McSorley had given his all on defense (10 tackles, one interception) and threw masterfully (255 yards, three touchdowns), but it wasn’t quite enough on a wet, frigid afternoon.
“We left plays out there that we could have made,” McSorley said. “Part of me was just stunned about the outcome. This whole week you play out things coming out completely different, so when it doesn’t [go that way] it’s a big hit.”
After the final whistle, the third-ranked Falcons found themselves watching the Skyhawks (15-0) receive a trophy that two quarters prior looked like it was theirs to lose.
Briar Woods (13-2) took a 21-6 lead into the half, but key injuries to wide receiver Brandon Polk and cornerback Chris McMillian combined with Bird’s inspired play to alter the game’s course in the final 24 minutes. The Falcons allowed four second-half touchdowns, and the offense went stagnant, scoring just once.
Briar Woods led 28-20 early in the fourth quarter after McSorley hit Melvin Holland, Jr. (five catches, 199 yards) for a 73-yard touchdown — Holland’s third of the day. But from there, Terrance Ervin hit Earl Hughes for an 11-yard touchdown pass, and after a tipped pass resulted in a Skyhawks interception, Hughes made a dazzling run down the right sideline for the decisive touchdown with 4 minutes 22 seconds remaining. Briar Woods drove deep into Bird territory but could not respond.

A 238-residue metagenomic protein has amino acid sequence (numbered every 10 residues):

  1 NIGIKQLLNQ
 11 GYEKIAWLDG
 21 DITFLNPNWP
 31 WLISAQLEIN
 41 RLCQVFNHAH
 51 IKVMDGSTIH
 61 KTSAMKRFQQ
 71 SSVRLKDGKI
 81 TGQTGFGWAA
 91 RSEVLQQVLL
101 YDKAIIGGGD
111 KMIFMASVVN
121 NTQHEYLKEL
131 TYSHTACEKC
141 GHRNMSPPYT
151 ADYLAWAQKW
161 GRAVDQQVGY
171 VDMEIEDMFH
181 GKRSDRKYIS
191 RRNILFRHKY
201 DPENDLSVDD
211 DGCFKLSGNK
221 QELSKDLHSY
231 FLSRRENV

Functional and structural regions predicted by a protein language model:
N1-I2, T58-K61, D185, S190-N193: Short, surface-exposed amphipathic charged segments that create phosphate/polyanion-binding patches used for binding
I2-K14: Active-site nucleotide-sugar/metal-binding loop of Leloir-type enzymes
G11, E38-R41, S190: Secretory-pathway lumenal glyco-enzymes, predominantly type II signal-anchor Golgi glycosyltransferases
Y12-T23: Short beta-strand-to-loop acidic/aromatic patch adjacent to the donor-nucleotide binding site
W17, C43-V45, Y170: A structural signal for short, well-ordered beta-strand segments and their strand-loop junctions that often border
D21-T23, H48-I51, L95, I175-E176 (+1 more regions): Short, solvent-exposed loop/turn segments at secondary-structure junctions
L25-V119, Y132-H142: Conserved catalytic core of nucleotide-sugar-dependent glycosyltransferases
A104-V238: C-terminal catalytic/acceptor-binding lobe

“I think we played well overall as a defense,” junior linebacker Dominic Moore
said. “We knew the game plan, and our players executed, but it wasn’t enough.”
After a 4-6 season in 2009, Briar Woods Coach Charlie Pierce brought his juniors in for a meeting and told them they needed better senior leadership moving forward. The players took those words to heart, and over the last four years, the Falcons have established themselves as a state power, compiling a 55-5 record with three state championships.
Holland, whose family moved to Ashburn from the Westfield school district before his freshman year, has become one of the senior leaders in the Falcons’ locker room.
“It’s unbelievable, man. I love this team,” Holland said. “I couldn’t imagine being with anybody else.”
As McSorley came to grips with the end of the Falcons’ four-year run on the field, offensive coordinator Jared Develli jogged over to embrace his quarterback.
“It’s been a blessing the last four years, it’s been a crazy ride,” McSorley said. “My eighth grade year, the 2009 season, you would have never thought it would end like this. I’m just happy to be a part of the program’s growth and success. I feel blessed and honored, and it feels like it went by way too fast.”